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Tariff Concession Orders: proposed changes to criteria

Hunt & Hunt together with the Freight & Trade Alliance (FTA) has made a joint submission to Customs regarding their proposed changes to the criteria for making tariff concession orders (TCO).


Written by

Russell Wiese,

Lynne Grant,
Special Counsel

Fran Smyth,

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The changes proposed by Customs would make it harder for importers to obtain TCOs and easier for local manufacturers to seek revocation of existing TCOs.

Our previous update on the proposed change outlined the nature and likely impact of the change .  Essentially, before a TCO can be made, it must be shown that there is no Australian producer of substitutable goods. 

The current legislation requires that before goods will be classified as being produced in Australia at least 25% of the labour costs, factory overhead costs and material must be of Australian origin (25% test).  A second test requires that there be a substantial process in the manufacture of the goods undertaken in Australia (Substantial Process Test).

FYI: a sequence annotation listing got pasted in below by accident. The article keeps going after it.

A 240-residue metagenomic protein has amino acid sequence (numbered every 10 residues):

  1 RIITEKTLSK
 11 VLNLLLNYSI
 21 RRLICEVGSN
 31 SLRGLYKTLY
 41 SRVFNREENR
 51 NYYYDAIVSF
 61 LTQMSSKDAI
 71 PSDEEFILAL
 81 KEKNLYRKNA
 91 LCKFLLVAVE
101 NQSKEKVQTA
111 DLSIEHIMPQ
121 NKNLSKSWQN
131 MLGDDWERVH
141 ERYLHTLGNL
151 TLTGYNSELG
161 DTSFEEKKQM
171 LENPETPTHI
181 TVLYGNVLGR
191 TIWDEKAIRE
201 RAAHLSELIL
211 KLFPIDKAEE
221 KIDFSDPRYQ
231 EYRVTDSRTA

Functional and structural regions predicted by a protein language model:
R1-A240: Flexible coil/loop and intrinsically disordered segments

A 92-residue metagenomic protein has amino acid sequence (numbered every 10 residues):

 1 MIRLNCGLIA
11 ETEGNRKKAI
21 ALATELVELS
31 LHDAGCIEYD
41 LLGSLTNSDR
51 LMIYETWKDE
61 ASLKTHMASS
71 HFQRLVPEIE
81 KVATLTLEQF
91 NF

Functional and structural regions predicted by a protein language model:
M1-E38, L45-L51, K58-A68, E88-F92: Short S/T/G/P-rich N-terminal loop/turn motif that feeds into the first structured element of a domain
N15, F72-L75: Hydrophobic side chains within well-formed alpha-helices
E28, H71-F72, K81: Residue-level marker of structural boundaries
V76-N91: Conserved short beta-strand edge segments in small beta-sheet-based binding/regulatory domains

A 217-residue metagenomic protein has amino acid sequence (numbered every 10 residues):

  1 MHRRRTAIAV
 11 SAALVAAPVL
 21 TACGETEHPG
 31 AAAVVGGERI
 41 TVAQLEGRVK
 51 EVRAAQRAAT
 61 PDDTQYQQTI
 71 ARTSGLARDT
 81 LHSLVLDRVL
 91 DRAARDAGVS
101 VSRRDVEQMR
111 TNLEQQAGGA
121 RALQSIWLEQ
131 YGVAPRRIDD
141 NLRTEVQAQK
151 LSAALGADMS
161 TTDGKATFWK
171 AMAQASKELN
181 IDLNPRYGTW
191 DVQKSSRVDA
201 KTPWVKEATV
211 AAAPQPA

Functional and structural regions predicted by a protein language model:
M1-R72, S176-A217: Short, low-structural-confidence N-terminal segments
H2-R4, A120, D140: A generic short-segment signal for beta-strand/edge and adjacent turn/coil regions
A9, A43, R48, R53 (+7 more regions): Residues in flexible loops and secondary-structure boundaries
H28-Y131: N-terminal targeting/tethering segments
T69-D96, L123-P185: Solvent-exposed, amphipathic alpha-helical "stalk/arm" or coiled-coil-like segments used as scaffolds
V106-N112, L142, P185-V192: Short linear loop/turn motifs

Customs proposes to remove the 25% test as its experience is that if the Substantial Process Test is met, so too will the 25% test.

The Hunt & Hunt/FTA submission outlines:

  • Our experience showing that satisfying the Substantial Process Test does not always result in satisfaction of the 25% test
  • Our view that Customs should exercise caution before deeming that the 25% test is redundant
  • Methods to make administration of the 25% test less burdensome, such as allowing TCO applicants to nominate whether satisfaction of the 25% test is disputed
  • Our views as to other methods to improve the TCO system.

Click here to view our submission.  We will keep you updated on further developments regarding the proposed change.


Disclaimer: The information contained in this e-alert/update is not advice and should not be relied upon as legal advice. Hunt & Hunt recommends that if you have a matter that is legal, or has legal implications, you consult with your legal adviser.


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